John Barry’s James Bond Scores (Part 3 of 6): Diamonds Are Forever — 11 Comments

  1. yet another great post. Some of my fav Barry music. The theme to Mr Kidd is especially good. Lovely sound flute and sax mixed together. Please do You only live twice too !


  2. “Significantly, though, the riff is not heard in this way anywhere else in the film”

    Actually, it is: just after Connery is shown on-screen saying “My name is Bond…” and strangling Marie with her bikini top.

    • Hi g’per – you are correct about this. I suppose I would understand this extra statement as an extension of that in the gun-barrel sequence since it directly follows that, where we just heard the guitar riff. I’ve updated the text above to reflect that. Thanks for pointing it out. 🙂

      • You’re welcome- and yes, you could consider it an extension even though they are 2 separate cues expertly (as usual) overlapped at about the 20 second mark.
        Looking forward to Moonraker.

    • Hi Tuan – I haven’t yet analyzed cartoon music, but I do have an interest in it and think it is a neglected form of music simply because it’s not “serious” music in the way, say, most film music is. But I have done a bit of transcribing of Carl Stalling’s music for the old Warner Bros. cartoons. Now that man was a genius when it came to writing cartoon music. Thanks for the suggestion – I’ll put it on my “to do” list.

  3. Hi

    I have been struggling to work out the chord sequence for ‘007 and counting’ (the laser in space sequence) for years – so thank you for the tantalising snippet you’ve provided! Is there any chance of a providing more of the score or do you know where else it can be obtained?


    • “007 and Counting” is a very attractive progression, so I thought it deserved being spelled out. I just did it by ear because I don’t have a score, nor do I know where one could be obtained. But if you have particular chords or progressions you’d like me to have a crack at, let me know.

  4. Thanks for the response, using your chords as a starting I think I should now be able to work out the rest – much appreciated and very much enjoy your informative posts.

  5. My great thanks for your site and this analysis. I am a film critic and have loved DAF as an example of a film that does not follow the tradition of the films that preceded it (in a sense it fails as a traditional James Bond movie, but succeeds in this failure). The movie stakes out an original position and trajectory for the series, but one which is lost when Roger Moore takes over (I am not sure it was sustainable under any circumstances).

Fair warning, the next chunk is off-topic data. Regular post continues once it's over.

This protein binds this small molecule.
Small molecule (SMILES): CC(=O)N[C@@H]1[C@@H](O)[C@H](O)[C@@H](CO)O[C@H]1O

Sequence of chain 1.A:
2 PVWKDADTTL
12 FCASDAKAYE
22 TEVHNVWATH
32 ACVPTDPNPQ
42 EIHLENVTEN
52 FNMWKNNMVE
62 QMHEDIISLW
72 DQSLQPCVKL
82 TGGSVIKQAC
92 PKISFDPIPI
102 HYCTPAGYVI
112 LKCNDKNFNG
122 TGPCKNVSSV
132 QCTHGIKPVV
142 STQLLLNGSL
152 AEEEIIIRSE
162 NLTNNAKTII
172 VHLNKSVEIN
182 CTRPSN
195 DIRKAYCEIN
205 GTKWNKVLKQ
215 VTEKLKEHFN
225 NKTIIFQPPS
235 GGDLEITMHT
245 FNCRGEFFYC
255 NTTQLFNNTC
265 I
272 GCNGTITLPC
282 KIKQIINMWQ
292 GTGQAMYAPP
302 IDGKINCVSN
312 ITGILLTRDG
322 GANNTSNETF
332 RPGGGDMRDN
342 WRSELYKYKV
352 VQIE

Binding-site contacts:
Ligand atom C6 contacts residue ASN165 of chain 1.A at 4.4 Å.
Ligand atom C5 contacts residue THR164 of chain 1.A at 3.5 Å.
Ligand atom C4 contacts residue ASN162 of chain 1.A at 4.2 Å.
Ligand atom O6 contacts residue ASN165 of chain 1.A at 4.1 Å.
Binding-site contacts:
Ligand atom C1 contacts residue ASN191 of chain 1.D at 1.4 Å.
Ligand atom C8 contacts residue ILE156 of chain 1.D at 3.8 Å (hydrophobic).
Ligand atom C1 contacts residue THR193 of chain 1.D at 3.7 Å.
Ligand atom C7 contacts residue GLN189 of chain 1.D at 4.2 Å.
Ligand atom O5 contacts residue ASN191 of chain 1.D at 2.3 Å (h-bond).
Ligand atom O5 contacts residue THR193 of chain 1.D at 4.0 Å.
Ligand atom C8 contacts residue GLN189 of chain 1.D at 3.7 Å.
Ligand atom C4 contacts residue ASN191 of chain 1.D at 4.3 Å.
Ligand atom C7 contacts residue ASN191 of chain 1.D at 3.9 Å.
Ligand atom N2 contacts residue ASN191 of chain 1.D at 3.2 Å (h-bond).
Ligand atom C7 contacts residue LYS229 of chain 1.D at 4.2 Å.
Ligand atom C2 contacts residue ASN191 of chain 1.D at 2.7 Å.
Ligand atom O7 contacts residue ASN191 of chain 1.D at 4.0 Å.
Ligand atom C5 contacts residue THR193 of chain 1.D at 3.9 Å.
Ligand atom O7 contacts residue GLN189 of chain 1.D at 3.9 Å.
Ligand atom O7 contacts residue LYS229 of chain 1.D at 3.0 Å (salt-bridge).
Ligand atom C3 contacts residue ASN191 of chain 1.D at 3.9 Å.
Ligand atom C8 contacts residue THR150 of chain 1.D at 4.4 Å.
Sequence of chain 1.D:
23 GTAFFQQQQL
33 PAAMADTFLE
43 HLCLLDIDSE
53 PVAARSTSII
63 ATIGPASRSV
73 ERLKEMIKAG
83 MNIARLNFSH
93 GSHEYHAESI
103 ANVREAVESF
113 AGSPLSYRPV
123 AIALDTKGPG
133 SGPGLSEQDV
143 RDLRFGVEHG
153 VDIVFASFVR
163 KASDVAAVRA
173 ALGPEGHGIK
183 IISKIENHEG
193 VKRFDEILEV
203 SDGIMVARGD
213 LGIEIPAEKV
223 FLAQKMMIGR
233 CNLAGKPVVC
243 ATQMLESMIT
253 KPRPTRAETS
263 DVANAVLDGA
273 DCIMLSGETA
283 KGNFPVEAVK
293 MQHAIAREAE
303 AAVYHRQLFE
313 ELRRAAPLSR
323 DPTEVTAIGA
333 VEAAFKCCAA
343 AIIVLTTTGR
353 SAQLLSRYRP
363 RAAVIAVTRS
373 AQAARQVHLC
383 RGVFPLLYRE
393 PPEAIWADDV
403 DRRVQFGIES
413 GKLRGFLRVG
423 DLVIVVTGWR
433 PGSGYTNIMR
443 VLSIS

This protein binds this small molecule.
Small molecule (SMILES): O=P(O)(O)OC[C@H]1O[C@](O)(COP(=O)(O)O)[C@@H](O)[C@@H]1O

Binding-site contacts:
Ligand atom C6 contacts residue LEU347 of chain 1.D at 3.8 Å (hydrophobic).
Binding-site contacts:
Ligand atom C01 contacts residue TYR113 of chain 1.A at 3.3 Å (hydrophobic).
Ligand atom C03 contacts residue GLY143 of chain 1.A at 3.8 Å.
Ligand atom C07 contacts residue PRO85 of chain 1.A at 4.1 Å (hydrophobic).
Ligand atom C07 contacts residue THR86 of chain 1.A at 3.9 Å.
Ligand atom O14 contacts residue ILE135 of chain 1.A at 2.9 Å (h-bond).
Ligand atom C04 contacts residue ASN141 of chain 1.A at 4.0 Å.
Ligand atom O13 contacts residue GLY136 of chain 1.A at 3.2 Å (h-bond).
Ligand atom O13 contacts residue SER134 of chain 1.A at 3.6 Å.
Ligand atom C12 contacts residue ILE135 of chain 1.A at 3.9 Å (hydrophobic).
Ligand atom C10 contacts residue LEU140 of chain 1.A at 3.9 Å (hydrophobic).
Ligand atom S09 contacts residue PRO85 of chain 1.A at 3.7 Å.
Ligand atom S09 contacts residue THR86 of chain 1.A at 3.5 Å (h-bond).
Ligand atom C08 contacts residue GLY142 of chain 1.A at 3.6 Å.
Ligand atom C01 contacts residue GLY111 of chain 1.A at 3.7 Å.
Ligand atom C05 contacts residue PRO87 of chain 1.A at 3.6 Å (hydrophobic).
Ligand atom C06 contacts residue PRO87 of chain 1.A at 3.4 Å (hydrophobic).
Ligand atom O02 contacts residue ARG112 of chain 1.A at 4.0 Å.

The score has always stayed with me (though I am not particularly musical) and the theme song is my favorite. Your explanation of how the score works has helped me a great deal in my work on the film. Any of my writings on the film will certainly include reference to your work and site which is most valuable for a film scholar such as myself who is more visually oriented than musical.

    Thank you again.

    • Thank you, Brian, for your words of praise. I do what I can to contribute to the small but growing literature on the analysis of film music. I’m glad you found my remarks helpful. This is one Bond film in which I didn’t agree entirely with Burlingame in his book on the Bond scores. I find it an awkward score for an awkward film, and I think Barry’s frustrations attest to that to some degree. But then, I approach it from a musical point of view, so I’d be interested to hear more of your point of view. Perhaps you could send me a link to your work if you decide to write on it sometime. Cheers.

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